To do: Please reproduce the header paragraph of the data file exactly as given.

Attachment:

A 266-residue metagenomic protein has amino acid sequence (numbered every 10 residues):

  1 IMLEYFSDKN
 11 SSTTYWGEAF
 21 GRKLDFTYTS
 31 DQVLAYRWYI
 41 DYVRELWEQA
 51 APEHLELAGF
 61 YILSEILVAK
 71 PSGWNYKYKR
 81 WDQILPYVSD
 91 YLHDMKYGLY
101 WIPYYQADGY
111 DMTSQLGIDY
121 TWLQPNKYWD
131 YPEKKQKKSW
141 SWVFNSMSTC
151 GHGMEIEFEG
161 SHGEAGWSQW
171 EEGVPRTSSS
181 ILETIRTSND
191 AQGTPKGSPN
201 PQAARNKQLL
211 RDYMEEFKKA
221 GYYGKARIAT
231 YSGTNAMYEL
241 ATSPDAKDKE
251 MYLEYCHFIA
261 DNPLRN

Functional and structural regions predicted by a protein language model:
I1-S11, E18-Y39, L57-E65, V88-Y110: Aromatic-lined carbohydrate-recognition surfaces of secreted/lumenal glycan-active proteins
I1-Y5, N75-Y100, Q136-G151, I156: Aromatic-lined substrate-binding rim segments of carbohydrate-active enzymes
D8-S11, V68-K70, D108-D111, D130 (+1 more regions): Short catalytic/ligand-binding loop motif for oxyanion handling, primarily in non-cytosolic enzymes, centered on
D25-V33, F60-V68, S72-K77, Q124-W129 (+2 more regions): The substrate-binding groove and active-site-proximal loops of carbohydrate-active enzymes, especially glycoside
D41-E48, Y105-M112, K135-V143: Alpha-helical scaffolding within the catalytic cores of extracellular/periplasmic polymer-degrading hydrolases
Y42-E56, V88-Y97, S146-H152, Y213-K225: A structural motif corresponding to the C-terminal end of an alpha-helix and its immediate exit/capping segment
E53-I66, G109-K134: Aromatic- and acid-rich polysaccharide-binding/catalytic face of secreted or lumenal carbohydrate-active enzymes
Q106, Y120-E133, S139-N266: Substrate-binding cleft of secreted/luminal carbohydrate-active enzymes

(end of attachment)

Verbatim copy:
A 266-residue metagenomic protein has amino acid sequence (numbered every 10 residues):